The book The Numerati by Stephen Baker has generated a little buzz. It's about companies' efforts to model human behavior from real data generated by web surfing, electronic communications, etc. The thing that grabbed me about this review in BusinessWeek was the line about IBM's effort to "improve productivity and automate management."
I guess we've come a long way from the days when managers got together to decide which of the company's functions were going to be outsourced, and which were going to be automated and people replaced entirely. The notion of automating the management function has a sort of visceral appeal to anyone arbitrarily replaced by a downsizing or outsourcing effort. If you're running a company just by the numbers, and attach little importance to leadership, team building, and other kinds of "soft" skills that many managers put little stock in, maybe you could "automate" management. But I doubt it.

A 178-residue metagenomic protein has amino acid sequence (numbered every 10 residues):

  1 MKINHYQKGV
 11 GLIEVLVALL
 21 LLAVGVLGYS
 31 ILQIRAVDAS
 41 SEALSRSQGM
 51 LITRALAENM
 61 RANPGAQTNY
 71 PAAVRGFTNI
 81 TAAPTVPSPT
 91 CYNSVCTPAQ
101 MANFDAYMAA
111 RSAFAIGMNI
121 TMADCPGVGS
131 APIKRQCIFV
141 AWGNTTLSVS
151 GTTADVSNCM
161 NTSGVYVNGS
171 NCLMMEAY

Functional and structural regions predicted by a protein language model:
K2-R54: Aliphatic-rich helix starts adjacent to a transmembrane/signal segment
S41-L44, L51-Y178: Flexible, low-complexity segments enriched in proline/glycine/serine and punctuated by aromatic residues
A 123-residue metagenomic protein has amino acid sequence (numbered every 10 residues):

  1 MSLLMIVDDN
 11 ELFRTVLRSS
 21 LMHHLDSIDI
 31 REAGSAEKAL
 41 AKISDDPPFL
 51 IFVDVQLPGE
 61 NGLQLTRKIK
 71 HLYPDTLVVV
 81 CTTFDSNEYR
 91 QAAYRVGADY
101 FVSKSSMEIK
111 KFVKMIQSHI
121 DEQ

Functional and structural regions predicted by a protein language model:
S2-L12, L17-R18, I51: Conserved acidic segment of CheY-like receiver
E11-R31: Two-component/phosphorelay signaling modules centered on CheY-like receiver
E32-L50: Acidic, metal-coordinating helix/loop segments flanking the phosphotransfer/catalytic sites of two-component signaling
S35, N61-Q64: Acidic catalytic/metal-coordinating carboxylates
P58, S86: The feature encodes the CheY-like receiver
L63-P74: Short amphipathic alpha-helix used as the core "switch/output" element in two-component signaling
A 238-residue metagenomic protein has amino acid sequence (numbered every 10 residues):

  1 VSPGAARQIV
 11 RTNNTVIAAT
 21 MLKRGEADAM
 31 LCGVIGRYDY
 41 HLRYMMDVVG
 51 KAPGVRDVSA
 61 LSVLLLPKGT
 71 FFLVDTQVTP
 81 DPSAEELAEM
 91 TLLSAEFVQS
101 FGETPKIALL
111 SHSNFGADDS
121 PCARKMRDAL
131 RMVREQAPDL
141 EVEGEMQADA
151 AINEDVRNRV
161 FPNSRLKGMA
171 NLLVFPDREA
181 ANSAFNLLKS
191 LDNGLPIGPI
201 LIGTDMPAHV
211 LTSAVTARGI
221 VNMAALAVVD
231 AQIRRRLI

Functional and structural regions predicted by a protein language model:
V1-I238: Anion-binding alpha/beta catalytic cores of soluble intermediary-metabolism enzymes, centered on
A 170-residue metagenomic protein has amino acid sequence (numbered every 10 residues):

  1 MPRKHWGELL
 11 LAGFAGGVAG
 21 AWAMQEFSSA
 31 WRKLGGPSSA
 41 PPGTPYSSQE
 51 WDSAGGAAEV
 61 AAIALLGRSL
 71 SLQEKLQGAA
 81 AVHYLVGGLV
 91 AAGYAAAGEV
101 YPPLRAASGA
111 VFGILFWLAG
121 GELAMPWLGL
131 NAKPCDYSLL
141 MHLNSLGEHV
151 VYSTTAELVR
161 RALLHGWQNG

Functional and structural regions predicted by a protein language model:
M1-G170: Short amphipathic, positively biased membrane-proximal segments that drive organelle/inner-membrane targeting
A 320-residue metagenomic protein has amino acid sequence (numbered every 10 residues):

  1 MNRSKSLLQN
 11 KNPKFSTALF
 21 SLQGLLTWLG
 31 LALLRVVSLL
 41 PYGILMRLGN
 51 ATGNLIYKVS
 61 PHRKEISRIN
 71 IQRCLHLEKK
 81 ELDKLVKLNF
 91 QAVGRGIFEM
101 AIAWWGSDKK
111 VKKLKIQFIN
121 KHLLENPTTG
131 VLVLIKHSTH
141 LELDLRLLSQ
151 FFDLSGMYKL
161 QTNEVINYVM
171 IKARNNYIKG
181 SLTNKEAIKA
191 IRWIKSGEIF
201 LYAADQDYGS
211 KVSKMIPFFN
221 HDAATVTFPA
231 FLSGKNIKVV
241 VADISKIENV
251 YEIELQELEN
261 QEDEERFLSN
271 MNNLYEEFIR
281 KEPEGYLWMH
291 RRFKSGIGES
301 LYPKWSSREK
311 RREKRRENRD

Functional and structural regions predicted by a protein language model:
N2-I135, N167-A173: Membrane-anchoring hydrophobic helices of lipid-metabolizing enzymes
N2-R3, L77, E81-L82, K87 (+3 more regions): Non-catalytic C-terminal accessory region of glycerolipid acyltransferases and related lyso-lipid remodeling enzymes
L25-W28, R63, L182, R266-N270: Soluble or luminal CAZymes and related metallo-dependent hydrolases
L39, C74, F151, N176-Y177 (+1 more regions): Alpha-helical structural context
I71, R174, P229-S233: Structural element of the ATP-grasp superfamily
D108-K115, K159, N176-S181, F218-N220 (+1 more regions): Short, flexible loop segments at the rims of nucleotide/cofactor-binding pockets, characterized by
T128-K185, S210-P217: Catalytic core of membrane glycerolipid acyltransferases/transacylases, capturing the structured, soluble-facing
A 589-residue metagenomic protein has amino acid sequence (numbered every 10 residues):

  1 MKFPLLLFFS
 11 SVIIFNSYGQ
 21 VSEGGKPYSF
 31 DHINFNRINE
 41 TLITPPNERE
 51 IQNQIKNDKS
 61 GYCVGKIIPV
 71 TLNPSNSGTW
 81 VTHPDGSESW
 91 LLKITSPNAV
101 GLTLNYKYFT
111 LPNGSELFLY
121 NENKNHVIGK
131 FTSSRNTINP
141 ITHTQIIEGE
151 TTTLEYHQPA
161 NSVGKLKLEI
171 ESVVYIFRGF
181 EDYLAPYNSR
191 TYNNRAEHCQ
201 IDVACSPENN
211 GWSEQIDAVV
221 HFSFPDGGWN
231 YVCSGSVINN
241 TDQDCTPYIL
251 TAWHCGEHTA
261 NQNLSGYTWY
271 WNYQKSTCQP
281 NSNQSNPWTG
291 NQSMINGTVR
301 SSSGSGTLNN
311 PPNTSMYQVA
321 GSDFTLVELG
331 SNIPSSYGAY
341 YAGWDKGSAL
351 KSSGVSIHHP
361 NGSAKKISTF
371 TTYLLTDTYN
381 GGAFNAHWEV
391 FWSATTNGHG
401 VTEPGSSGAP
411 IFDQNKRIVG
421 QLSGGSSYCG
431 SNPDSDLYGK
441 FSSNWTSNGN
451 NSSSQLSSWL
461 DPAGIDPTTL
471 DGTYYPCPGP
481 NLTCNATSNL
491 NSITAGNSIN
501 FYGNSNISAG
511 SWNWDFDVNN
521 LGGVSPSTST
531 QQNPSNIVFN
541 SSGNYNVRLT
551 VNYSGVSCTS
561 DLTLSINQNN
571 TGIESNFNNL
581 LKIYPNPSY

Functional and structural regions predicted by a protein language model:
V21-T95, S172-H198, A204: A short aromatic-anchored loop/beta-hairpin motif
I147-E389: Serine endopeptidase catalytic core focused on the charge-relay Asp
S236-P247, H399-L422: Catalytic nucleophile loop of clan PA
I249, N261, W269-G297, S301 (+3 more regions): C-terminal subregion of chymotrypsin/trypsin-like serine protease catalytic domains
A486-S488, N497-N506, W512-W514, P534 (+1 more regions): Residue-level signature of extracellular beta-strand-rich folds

I skimmed the Workers chapter of the book that's excerpted in this review. It's not nearly as dire as the article in BusinessWeek describes. But it's a fact that some managers latch onto tools as a means for solving some of their problems without making a committment to learning the processes and assumptions implicit in the design of the tool. Buy, install, use. And if the results aren't what you expected its a problem with the software.
So we're safe from "automated management" right now. But then I thought personality testing as a means of making hiring decisions would never go anywhere.